New Delhi: The sliding dollar and increased oil prices kept global food prices steady in April after a decline in March following eight months of successive increases, the United Nations Food and Agriculture Organization (FAO) said on Thursday.
While the FAO food price index averaged 232 points in April, little changed from March, it was still 36% above the reading for April, 2010, and only 2% below its peak in February, 2011, a FAO statement said.
A fall in sugar prices and a decline in rice rates helped stabilize the index, but international prices of nearly all other food commodities remained firm, the FAO said.
“A sliding dollar and increased oil prices are contributing to high food commodity prices, particularly grains,” said David Hallam, the director of the FAO’s Trade and Market Division.
“With demand continuing strong, prospects for a return to more normal prices hinge largely on how much production will increase in 2011 and how much grain reserves are replenished in the new season,” Hallam added.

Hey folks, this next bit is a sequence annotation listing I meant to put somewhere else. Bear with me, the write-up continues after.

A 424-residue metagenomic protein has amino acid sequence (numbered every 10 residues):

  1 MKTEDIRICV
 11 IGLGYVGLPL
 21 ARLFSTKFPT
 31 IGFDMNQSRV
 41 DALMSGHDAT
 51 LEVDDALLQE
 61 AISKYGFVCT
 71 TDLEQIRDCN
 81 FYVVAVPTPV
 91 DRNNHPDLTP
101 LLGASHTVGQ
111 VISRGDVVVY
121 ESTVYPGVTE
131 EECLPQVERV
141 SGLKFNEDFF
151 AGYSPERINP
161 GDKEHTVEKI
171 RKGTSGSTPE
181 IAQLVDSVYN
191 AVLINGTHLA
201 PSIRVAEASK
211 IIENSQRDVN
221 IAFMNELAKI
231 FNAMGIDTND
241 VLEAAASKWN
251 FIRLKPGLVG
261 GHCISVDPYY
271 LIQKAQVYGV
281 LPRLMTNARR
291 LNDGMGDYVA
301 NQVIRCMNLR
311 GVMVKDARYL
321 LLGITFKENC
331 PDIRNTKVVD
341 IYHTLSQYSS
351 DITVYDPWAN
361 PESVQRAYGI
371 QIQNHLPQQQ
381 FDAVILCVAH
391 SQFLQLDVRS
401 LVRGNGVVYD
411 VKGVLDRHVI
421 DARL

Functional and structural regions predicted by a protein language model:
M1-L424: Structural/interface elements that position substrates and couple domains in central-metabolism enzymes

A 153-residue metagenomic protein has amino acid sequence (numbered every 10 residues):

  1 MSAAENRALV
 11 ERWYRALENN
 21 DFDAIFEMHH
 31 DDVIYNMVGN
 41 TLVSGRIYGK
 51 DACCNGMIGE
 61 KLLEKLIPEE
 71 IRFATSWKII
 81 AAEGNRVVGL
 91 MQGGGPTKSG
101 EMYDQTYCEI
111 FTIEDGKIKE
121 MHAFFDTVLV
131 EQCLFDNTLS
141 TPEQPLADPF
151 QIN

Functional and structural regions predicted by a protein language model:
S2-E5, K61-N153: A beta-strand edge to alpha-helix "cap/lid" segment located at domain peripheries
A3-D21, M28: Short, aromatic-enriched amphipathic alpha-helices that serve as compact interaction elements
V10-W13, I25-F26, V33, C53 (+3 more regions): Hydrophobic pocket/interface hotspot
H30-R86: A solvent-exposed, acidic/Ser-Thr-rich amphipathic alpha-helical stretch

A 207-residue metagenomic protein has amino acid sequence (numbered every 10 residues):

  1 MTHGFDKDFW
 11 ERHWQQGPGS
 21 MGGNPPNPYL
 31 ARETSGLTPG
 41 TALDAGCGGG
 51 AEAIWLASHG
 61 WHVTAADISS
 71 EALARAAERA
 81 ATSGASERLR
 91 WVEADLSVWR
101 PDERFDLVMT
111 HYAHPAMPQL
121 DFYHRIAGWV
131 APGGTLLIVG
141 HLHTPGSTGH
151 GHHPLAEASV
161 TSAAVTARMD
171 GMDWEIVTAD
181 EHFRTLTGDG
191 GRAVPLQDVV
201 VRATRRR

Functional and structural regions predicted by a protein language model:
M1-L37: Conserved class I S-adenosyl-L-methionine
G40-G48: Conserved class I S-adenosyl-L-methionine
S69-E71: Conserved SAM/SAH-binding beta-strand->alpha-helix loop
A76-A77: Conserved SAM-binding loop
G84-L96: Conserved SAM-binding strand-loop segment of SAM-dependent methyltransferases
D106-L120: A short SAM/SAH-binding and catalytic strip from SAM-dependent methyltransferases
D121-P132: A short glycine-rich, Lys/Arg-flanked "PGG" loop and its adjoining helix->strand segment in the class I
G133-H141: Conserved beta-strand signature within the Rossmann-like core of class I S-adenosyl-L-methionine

There was little change in the index because although international grain prices increased sharply in April, the rise was more than offset by declines in dairy, sugar, and rice, while oil and meat prices were mostly unchanged.
The FAO Cereal Price Index averaged 265 points, up 5.5% from March and 71% from April, 2010. Maize prices rose 11% and wheat increased 4% in April, 2011, as a result of unfavourable weather and planting delays. But large export supplies put downward pressure on rice prices.
The latest indications point to a recovery in world cereal production in 2011 in response to high prices, providing more normal weather conditions prevail. World wheat production is expected to increase by 3.5% and rice by 3%.
But world cereal stocks for the crop seasons ending in 2011 are forecast to decline to their lowest level since 2008, mostly due to depleting coarse grain inventories.
“Although the early outlook for cereal production in 2011 is good, weather in the coming months will be critical,” said FAO grain analyst Abdolreza Abbassian.
“Among all the cereals, maize is the most worrisome,” Abbassian added.